What type of relationship could this have been, considering the profound power differences between master and slave? ... [S]he was 13 or 14 and he was 43. —Chicago Tribune
In 1789, Sally Hemings returned with the Jefferson family to Virginia. By then, Sally was 16 or 17 and pregnant. —New York Times on the Web
The hysterics against Jefferson became so great that some questioned why his image appeared on our coins; others clamored for "the dismantling of the Jefferson Memorial" in Washington, DC, and "the removal of his face from Mount Rushmore."
The DNA evidence as originally presented by Professor Ellis and reported by the media had seemed both unassailable and irrefutable, but there were several critical facts in the report that most Americans never heard.
For example, the original 1998 report contained a significant finding about which scholars and the media remained conspicuously silent:
President Thomas Jefferson was accused of having fathered a child, Tom, by Sally Hemings. Tom was said to have been born in 1790, soon after Jefferson and Sally Hemings returned from France, where he had been minister. Present-day members of the African-American Woodson family believe that Thomas Jefferson was the father of Thomas Woodson, whose name comes from his later owner.... [But DNA testing shows] Thomas Woodson was not Thomas Jefferson's son. (emphasis added)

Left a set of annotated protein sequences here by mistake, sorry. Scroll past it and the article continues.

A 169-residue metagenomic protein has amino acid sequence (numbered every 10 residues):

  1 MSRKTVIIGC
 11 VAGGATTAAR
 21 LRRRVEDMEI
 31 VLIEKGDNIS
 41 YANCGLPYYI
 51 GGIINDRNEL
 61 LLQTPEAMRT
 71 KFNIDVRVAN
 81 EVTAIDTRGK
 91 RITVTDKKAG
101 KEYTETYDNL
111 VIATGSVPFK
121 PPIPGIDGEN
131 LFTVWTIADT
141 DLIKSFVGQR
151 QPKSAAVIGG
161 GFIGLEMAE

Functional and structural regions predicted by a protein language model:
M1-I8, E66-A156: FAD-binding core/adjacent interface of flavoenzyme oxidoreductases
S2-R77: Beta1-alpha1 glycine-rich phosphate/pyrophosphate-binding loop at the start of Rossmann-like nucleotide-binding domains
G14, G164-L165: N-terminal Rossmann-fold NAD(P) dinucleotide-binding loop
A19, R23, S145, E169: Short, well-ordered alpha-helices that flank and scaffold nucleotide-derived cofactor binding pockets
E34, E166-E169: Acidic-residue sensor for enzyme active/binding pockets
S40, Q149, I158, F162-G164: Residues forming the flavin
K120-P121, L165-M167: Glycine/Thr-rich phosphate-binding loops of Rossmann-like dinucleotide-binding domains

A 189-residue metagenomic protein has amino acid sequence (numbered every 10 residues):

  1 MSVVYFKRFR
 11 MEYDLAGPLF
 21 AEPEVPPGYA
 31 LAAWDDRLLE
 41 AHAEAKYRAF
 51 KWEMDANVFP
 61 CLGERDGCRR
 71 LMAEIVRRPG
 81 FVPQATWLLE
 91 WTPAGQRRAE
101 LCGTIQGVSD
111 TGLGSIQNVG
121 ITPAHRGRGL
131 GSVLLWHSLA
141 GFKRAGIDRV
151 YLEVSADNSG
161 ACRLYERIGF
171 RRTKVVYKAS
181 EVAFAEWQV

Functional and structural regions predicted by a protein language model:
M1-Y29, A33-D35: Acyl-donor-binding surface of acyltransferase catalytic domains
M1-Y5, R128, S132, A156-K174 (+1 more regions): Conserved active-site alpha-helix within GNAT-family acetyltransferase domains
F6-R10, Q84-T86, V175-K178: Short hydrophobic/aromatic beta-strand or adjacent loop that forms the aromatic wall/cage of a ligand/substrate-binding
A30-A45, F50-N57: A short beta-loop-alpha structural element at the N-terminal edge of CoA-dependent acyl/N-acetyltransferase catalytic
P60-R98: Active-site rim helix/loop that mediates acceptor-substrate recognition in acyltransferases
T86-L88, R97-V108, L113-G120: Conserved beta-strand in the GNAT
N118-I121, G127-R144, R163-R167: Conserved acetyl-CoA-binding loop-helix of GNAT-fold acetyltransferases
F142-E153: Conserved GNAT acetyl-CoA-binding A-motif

So, the longest rumored charge against Jefferson, originally printed two centuries ago in publications of the day, was now proven wrong. Jefferson had been completely exonerated of that longstanding claim.
Additionally, when Nature issued its embarrassing retraction, it sheepishly confessed, "The title assigned to our study was misleading." 31 Why? Because no DNA sample from the Thomas Jefferson family line had been used in the testing—and the public was never told of this significant omission. It does seem that if someone wanted to test Jefferson's paternity that his DNA should be used.
Genetic DNA paternity testing requires the testing of a Y chromosome from a male descendant of the subject because the Y chromosome in males remains virtually unchanged from generation to generation. But Thomas Jefferson had no male descendants from which to take a DNA sample. His only son had died at birth. Since Jefferson had no surviving male descendants, the researchers therefore chose to test the Y chromosomes from the descendants of Field Jefferson, Thomas's uncle.
The researchers found that the configuration of the Y chromosomes in the descendants of Field Jefferson—a general configuration common to the entire Jefferson family—was indeed present in the descendants of Sally Hemings' youngest child, Eston. Therefore, on the basis of DNA testing, the most that researchers could conclusively say was that some Jefferson male—and there were twenty-six Jefferson males living in the area at the time—had a relationship with Sally Hemings that resulted in the birth of Eston. But which Jefferson was it?